“I don’t want an extended warranty. I don’t need it on a new car…it already comes with a warranty.”

Many F&I managers will say that their #1 biggest frustration is getting a customer to buy the extended warranty, especially on a new car purchase. Today’s customers are well informed about these products and most have already decided they won’t buy it before they ever walk into the F&I office. The opportunity to sell the warranty is quickly lost … or is it?

Is there a solid strategy to capture lost service contract sales even after the car has been delivered? How does your dealership follow up to get those selling opportunities?

Let’s take a look at 4 creative strategies to follow up and sell more service contracts after delivery….

1)
   Make an appointment (if this has not already been done during the initial sales process) for you to meet the customer for a service department tour within a week of delivery. Have a process in place to introduce the customer to a service advisor, who can mention current hourly labor charges and then lead into the extended warranty discussion as a consultative sale. The service advisor could even show a common part from the same model and state the fact that most parts are replaced now, not repaired.

Your job here is to simply help inform the customer on current service costs rather than do the ‘hard sell’ they expected in your office a week ago. It’s less intimidating to have that conversation in the service lobby over a cup of coffee than behind your desk.

2)    If you have not been able to convince the customer to purchase the service contract at the time of delivery, have a printed coupon/offer voucher to put in the envelope with their documents. Make sure the offer gives a strong percentage discount or flat rate savings if they buy a warranty from you and make the deadline within one week. Also, offer a payment option if your dealership allows…everyone loves flexible payment terms.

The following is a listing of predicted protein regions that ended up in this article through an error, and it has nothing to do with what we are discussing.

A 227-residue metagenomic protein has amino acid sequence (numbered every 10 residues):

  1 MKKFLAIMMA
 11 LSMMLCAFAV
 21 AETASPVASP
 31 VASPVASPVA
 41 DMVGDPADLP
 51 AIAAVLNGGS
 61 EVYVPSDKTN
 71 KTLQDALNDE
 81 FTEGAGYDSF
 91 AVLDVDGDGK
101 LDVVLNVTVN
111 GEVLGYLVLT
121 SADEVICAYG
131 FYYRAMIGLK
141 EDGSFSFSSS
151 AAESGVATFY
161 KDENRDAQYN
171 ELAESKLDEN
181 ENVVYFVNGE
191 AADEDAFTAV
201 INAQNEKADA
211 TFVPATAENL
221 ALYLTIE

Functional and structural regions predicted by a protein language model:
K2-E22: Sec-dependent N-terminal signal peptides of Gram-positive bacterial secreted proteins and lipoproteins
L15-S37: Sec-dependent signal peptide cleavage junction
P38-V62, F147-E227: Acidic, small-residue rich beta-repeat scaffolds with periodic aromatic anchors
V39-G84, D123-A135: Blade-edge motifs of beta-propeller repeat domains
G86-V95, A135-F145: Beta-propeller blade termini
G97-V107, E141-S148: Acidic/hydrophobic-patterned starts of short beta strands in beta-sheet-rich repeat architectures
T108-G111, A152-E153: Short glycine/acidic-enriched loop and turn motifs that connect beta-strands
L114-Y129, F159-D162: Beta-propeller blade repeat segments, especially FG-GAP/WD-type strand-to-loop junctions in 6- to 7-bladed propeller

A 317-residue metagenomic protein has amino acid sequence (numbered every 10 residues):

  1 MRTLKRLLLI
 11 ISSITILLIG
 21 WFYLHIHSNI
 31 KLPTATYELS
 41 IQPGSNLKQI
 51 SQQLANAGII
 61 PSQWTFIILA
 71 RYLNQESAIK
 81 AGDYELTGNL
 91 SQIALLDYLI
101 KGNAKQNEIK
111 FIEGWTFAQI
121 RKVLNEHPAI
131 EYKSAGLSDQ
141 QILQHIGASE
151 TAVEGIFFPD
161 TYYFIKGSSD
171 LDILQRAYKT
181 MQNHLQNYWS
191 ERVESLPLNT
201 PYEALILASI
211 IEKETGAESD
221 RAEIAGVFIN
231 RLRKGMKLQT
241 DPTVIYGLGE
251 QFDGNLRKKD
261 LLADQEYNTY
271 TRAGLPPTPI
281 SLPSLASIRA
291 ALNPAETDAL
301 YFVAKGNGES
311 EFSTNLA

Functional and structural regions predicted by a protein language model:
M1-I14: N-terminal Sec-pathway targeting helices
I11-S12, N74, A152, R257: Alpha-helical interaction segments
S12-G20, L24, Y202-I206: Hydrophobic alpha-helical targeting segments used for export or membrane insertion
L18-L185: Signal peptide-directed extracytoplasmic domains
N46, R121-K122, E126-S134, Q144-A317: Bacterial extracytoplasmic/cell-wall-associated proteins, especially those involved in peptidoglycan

3)    Have your dealership invest in a direct mail/email campaign that also offers a discount to come back to the F&I department for a big savings on a service contract as a ‘Thank You’ for their purchase. Again, this is less pressure than the customer buying on the spot, and if the campaign offers an ROI calculator with real visual impact, you may get a few phone calls!

4)    Play the long game and keep a spreadsheet of the customers that did not buy an extended service contract and put them on a follow-up call schedule with the F&I manager calls starting with 90 days, 6 months, and finally, 1 year after the sale. That call simply reminds them how much of their bumper-to-bumper factory warranty remains, and that they are still ‘qualified’ to add extended warranty coverage. No hard sell here, either…rather a friendly reminder and a courtesy. You will be surprised how effective these calls can be if done right.

Don’t let them get away so easily…

Obviously, the F&I manager’s goal is always to close the sale of all products immediately at delivery, but it’s a mistake to think your dealership cannot resurrect some of those selling opportunities in the weeks or months after the sale.

It will take a combination of determination, consultative selling, and a dash of creativity but the payoff is higher revenues for the F&I department and happy customers who buy a service contract because they want to, not because they were pressured into it at delivery.

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